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Canon G1 X preview updated, ISO samples added, gallery to come

By dpreview staff on Jan 13, 2012 at 14:30 GMT

We've spent a bit more time with the Canon PowerShot G1 X, and will be publishing a samples gallery from a pre-production camera in the near future. In the meantime, we've taken the chance to expand our preview based on our further experience and some real-world shooting with the camera. This includes observations about its behavior and a chart showing the camera's maximum aperture at key focal lengths. If you have any burning questions about the camera's behavior, write a comment and we'll do our best to answer when we publish our samples gallery (but do please read the updated preview first, to see if the answer's there).

Canon PowerShot G1 X sample images (pre-production camera) - posted Jan 13 2012

Note that these images were taken using a pre-production camera, and may not be fully representative of final image quality.

Comments

Total comments: 288
123
R Johns
By R Johns (Jan 14, 2012)

Pt. 2) I'll list out a few missed opportunities I feel Canon has either intentionally or unintentionally left off of this otherwise great camera.

*No Remote Capture ability with EOS Utility (Rebel has this feature)
*No ability to control Wireless Flash Groups (Rebel has this feature)
*HDR Mode does not record to a RAW file
*AE Bracketing limited to only 3 Frames (Pan "G" and Oly E-"P" go up to 7)
*No Video 3-10x crop mode in 1080P HD (Rebel has this feature)
*No 1080p @ 30fpx, or 720p/480p @ 60fps (Rebel has this feature)
*No Stereo Audio Input for External Microphone (Rebel has this feature)
*No TTL Viewfinder
*No 100% (or close to 100%) Frame Coverage in Viewfinder
*No Viewfinder Info??? Seriously???
*No ability to use a Lens Filter and a Lens Hood together

Comment edited 2 times, last edit 9 minutes after posting
0 upvotes
ZAnton
By ZAnton (Jan 14, 2012)

it looks more like "how I see digital camera of the year 2030"

3 upvotes
RickBuddy
By RickBuddy (Jan 14, 2012)

I'd like to expand on this list:

* No Alfred Stieglitz, Henri Cartier-Bresson, Ansel Adams, Diane Arbus settings (Canon, who are you kidding?)
*No ability to go back in time in case a shot is missed
*No magic powers setting to allow user to fly
*No force shield to protect user from Romulan attack
*No mount to allow attachment of heat seeking missiles
*No option to turn lake effect snow into food to feed the world's starving children

And they charge, what, $800 American for this?

"Worst camera ever!"

Comment edited 57 seconds after posting
19 upvotes
R Johns
By R Johns (Jan 14, 2012)

LOL!!! That is very creative, and funny Rick... :0)

2 upvotes
jmellas
By jmellas (Jan 15, 2012)

A G1X with all of these features (in it's first iteration) would make all of those Rebels, T2's, etc a lot less needed! Lol.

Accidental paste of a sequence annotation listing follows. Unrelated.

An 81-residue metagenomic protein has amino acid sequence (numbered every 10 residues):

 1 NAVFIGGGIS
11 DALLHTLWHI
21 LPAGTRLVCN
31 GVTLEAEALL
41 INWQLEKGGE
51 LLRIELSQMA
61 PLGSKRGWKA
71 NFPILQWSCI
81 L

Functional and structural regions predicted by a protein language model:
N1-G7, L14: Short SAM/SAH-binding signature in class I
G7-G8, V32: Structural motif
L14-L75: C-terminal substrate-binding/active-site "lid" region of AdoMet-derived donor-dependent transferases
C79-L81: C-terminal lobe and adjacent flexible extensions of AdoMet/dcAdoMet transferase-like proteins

It'll take Canon a few years (say, G3X?) before they give us the juicy stuff! I just hope they are making the right decision...

0 upvotes
R Johns
By R Johns (Jan 15, 2012)

@ jmellas...You are getting close to my point. So, if we are to believe Canon that they do not intend to do away with the G12 series type of camera, then we should at least expect it to be rolled into the proverbial closet, so future generations on the G12 platform won't compete with the G1 X!!!

See my frustration? Now, we can expect to pay, at least, $800.00 for a somewhat serious P&S, if we chose to give Canon our business. BUT...even that camera will not be as good as it should be... :0(

Comment edited 2 times, last edit 10 minutes after posting
0 upvotes
M Jesper
By M Jesper (Jan 15, 2012)

Seriously R Johns, you don't see why there is no viewfinder information in this ? And you want 100% coverage ? Seriously ? Have you ever seen/held a Canon G series ?

1 upvote
R Johns
By R Johns (Jan 15, 2012)

Yes I have, and the non-TTL optical viewfinder is one of the primary reasons the G-series cameras have never appealed to me. I happen to like a camera that frames my subject accurately and shares information with me, while I am using the viewfinder. Call me wierd... :0)

0 upvotes
Dick Sanders
By Dick Sanders (Jan 15, 2012)

Believe it or not, some people don't want these things, or can get around the slight drawbacks of a couple of them. All cameras are tools, and each photographer has to find the tool set that works best for him or her. This camera is pretty much everything I want for my 3rd camera, the one to grab for good quality snaps. The price will soon be $700, and that's a fair price for a camera this good, considering today's devalued dollar.

1 upvote
R Johns
By R Johns (Jan 14, 2012)

Pt. 3) I know I could go on, but I think I have made my point rather clear. That point, again being, the only premium upgrade this camera has is in the sensor. It is a remarkable improvement, but not enough to demand an increase in price over the G12, simply because it does not improve much on the G12's other features, and the G1 X falls far short, from even the Rebel’s feature set.